A Navy sailor killed 75 years ago in World War II finally returned home to be buried in Monroe.
Seaman Deward Duncan was killed in action in the South Pacific in 1944 when he was just 19 years old.
The military lost track of his remains until recently.
On Thursday, Duncan's remains were flown to Hartsfield-Jackson International Airport.
A large processional escorted the hearse to Walton County, where Duncan will be buried with full military honors on Saturday in his family's plot.
Channel 2's Kristen Holloway talked to Duncan's niece, Darlene Phillips, at the Tim Stewart Funeral Home in Monroe where Duncan is now resting.
"We are so proud he could be honored this way," Phillips said.
Phillips said she never imagined that 75 years after her uncle's death, the Navy would call and say they found his remains at a burial site on Gilbert Island in the South Pacific.
"I was shocked. Very shocked," Phillips said. "It was very surreal. It wasn't really real to me until they actually sent the Navy to the house"
hillips said the Navy also found letters that Duncan wrote to his mother.
"He wanted his mother and the family to know how much he loved her," Phillips said.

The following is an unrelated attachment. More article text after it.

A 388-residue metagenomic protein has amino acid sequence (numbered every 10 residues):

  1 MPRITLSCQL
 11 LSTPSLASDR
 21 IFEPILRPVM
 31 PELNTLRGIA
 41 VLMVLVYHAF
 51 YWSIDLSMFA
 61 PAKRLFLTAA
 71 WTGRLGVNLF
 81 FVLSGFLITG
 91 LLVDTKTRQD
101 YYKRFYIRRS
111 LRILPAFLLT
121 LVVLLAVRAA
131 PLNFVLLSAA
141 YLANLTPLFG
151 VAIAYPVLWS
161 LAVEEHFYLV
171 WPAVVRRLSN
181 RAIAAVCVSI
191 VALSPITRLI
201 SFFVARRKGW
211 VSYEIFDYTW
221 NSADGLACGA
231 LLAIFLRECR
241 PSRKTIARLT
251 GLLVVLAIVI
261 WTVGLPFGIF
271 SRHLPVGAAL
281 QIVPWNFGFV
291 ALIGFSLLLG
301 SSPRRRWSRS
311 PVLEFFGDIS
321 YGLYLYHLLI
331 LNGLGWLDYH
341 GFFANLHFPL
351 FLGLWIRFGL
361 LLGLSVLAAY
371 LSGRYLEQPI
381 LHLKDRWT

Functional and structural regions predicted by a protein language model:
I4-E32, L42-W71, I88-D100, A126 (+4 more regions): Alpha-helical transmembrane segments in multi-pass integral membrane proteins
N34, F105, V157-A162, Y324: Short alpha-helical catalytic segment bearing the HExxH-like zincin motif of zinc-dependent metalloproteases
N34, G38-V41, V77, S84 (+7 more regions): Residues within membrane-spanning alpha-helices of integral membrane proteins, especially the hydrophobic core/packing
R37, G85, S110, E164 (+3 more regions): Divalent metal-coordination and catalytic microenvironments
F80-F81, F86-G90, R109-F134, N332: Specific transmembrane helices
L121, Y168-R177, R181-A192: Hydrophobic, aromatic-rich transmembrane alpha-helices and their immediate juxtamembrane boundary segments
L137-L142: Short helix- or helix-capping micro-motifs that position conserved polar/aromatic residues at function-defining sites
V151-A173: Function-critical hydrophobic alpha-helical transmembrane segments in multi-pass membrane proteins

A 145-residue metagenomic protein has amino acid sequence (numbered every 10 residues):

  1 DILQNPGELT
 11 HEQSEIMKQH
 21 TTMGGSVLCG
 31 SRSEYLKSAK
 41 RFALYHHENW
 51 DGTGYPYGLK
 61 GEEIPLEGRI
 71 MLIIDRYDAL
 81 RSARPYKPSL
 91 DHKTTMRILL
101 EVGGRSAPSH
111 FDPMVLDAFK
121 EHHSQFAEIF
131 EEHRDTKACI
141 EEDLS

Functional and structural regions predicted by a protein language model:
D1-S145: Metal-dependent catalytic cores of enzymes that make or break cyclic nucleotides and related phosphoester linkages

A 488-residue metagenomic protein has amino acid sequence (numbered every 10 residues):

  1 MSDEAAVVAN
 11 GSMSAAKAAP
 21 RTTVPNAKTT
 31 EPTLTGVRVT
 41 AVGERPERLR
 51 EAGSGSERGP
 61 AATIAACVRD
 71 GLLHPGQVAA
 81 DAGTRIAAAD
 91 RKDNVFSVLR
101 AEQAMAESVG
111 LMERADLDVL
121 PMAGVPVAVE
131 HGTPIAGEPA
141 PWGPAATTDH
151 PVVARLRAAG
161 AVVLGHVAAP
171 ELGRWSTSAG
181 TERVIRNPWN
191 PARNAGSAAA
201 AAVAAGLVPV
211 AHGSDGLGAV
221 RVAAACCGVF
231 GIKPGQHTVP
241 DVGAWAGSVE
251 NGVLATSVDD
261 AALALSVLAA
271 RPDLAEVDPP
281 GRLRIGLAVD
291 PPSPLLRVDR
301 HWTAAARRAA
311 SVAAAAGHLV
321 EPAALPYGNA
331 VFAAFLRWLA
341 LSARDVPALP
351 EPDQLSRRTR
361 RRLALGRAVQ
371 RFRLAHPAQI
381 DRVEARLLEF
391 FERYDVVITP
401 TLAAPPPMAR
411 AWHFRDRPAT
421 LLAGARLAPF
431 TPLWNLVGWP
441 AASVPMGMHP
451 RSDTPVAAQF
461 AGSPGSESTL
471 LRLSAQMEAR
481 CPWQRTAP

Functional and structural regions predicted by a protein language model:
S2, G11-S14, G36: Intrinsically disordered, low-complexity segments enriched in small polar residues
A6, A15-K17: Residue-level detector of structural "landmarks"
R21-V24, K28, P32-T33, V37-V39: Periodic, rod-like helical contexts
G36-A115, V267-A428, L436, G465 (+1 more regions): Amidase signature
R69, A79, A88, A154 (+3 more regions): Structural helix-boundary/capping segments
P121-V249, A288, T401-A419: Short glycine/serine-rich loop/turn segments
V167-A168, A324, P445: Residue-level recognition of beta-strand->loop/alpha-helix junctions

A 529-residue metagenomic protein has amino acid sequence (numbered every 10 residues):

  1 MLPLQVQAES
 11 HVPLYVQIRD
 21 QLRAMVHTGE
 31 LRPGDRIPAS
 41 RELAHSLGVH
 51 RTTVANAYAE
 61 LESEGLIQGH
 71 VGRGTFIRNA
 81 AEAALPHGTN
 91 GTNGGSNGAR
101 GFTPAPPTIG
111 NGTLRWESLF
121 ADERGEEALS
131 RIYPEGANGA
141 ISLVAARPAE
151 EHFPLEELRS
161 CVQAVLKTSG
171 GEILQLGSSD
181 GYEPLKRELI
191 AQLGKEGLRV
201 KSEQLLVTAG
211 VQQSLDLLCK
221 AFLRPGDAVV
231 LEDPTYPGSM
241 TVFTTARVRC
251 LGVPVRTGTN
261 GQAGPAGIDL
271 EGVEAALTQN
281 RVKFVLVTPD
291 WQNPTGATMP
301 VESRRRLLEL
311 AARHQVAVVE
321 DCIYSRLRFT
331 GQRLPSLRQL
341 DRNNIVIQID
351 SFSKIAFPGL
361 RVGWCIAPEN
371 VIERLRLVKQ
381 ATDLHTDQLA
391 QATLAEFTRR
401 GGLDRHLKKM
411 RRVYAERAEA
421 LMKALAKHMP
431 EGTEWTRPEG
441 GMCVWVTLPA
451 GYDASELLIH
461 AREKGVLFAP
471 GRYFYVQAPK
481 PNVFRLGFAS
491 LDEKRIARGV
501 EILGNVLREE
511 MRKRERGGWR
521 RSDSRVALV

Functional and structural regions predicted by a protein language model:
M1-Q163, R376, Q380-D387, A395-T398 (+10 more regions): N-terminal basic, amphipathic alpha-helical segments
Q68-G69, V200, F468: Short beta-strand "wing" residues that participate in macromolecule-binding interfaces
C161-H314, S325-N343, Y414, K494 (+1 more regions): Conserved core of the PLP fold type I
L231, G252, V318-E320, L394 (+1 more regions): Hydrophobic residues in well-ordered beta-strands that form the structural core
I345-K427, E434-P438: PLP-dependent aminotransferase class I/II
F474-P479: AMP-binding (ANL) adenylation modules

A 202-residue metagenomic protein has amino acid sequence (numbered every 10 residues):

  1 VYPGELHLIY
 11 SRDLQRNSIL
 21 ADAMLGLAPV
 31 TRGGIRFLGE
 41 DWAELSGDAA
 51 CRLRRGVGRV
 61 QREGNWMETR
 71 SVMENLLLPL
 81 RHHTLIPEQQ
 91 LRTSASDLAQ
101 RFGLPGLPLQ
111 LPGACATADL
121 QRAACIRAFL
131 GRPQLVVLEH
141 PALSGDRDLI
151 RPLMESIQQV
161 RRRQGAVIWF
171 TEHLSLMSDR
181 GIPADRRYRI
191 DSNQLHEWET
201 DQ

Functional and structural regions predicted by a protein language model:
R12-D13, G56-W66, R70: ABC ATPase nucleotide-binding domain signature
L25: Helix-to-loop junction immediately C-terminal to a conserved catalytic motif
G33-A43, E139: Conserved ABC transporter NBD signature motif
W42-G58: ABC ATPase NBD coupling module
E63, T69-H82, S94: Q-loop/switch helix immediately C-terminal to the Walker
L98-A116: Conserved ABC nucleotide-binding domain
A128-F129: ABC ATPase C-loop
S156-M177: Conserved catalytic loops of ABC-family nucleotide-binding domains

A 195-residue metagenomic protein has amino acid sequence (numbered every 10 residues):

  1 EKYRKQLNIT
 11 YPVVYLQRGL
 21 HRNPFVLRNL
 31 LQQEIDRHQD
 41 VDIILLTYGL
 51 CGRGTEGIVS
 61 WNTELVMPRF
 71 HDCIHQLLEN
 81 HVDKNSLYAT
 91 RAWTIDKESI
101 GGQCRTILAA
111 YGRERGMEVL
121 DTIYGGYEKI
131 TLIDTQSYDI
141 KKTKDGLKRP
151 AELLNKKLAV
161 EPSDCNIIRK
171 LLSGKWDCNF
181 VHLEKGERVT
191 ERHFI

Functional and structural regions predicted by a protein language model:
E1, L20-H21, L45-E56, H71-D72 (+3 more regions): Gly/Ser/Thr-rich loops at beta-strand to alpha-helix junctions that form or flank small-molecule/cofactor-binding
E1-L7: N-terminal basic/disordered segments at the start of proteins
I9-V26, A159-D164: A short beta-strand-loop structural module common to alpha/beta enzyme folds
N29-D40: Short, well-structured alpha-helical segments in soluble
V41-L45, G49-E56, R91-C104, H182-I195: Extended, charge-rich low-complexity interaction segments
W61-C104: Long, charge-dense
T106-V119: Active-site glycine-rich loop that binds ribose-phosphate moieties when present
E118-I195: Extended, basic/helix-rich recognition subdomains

Phillips showed Holloway pictures of her uncle in uniform and even a shot of him as a baby.
"He's finally home, where he's supposed to be, where his mother wanted him to be," she said. "She wanted him to be buried beside her.
Phillips said she's grateful for everyone who made the day special. Firefighters and law enforcement officers lined up on bridges Thursday to pay their respects as Duncan's hearse made it's way to Monroe.
"Why whole thing was about him getting the honor and respect that he deserves for sacrificing his life for our country," Phillips said.
Visitation for Duncan is Friday from 5 - 8 p.m. at the funeral home. A graveside service will be held Saturday at 11 a.m. at the Rest Haven Cemetery. Both are open to the public.